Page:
Brian Norden wrote:
Orange Empire Railway Museum has two wrecking derricks on its property. One of these is part of its collection; the other is a hulk and is not part of the collection.


Thanks, Brian.

I have another question about another "steam rolling stock" item in the OERM collection, AT&SF fuel & water car #189783.

Was the steam boiler on board used to power a steam pump, or was it self-propelled? Neither the picture I was allowed to use in the database, nor the one on the museum's website show the boiler and attached engine well.

I assume it was used to refuel steam locomotives or cranes in remote locations; it is an interesting item.

-James Hefner
Hebrews 10:20a

Surviving World Steam Project


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 Post subject: Re: Steam Cranes Revisited
PostPosted: Wed Mar 08, 2006 12:51 am 

Joined: Sun Aug 22, 2004 8:51 pm
Posts: 1483
Location: Southern California
Quote:
I have another question about another "steam rolling stock" item in the OERM collection, AT&SF fuel & water car #189783.

Was the steam boiler on board used to power a steam pump, or was it self-propelled? Neither the picture I was allowed to use in the database, nor the one on the museum's website show the boiler and attached engine well.


James --

No, it is part of the derrick "kit." That is the boiler that came out of the derrick that Santa Fe was converting. They stood it up on the tender and blocked it. It's not otherwise hooked up to anything.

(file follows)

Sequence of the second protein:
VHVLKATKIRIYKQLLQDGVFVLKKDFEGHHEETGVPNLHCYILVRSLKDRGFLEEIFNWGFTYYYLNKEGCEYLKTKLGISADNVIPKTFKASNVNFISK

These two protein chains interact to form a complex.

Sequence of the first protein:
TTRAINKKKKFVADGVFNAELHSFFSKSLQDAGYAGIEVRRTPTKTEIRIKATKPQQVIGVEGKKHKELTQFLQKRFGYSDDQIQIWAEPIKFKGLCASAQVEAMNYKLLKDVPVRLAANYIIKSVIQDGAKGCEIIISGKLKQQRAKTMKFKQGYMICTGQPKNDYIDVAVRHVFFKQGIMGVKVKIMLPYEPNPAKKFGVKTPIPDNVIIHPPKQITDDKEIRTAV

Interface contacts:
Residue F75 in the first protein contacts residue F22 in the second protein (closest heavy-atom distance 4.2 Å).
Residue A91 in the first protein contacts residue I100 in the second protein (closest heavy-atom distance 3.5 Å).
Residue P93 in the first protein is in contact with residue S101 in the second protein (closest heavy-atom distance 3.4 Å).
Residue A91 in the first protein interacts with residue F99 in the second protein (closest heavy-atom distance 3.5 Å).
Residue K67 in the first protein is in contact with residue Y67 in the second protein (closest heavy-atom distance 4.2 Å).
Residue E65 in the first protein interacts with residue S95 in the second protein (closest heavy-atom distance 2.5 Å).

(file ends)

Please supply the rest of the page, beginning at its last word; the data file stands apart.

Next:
The tender tank (or cistern) on the flat car carries an ID number badge. Some of connected the number with a locomotive that once ran on the California Southern / Southern California the Santa Fe subsidiary that once ran past the Museum site.

On a different note, VC #2, our logging 2-6-2, is soon to return to service after undergoing FRA 15-year inspection and related work.

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 Post subject: Re: Steam Cranes Revisited
PostPosted: Wed Mar 08, 2006 5:17 pm 

Joined: Thu Aug 26, 2004 4:59 pm
Posts: 323
Location: western Maryland
Yes...same one. The individual who bought the crane also owns the Plymouth. Less than 100 feet from where the crane is located is the remnants of the C&P locomotive erection shops.

Across Maryland Route 36, less than one quarter of a mile from the Plymouth, is the location of the furnaces where the rails were produced.

There's a lot of history still visible in the town of Mt. Savage


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 Post subject: Re: Steam Cranes Revisited
PostPosted: Wed Mar 08, 2006 6:28 pm 

Joined: Mon Aug 23, 2004 7:26 pm
Posts: 327
Location: Hammond, WI
Missouri Pacific #X-105 at Mid-Continent was operational last I knew.
http://www.mcrwy.com/collectn/service/mpx105.html
Image

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 Post subject: Re: Steam Cranes Revisited
PostPosted: Wed Mar 08, 2006 7:46 pm 

Joined: Thu Aug 26, 2004 2:50 pm
Posts: 2094
Location: Northern Illinois
The Illinois Railway Museum has Chicago & Western Indiana (the company that operated Dearborn station) 1900. Here's the specs:

Builder: Industrial Works
Year Built: 1906
Length: 29ft 10in
Width: 10ft
Height: 15ft
Weight: 119000 lbs
Brakes: AB
Trucks: Arch Bar
Description: 100 Ton Wrecker

It was operated a mumber of years ago, and had a state boiler certificate. Since the FRA boiler regs don't apply to non-locomotive boilers, it should be certifiable again.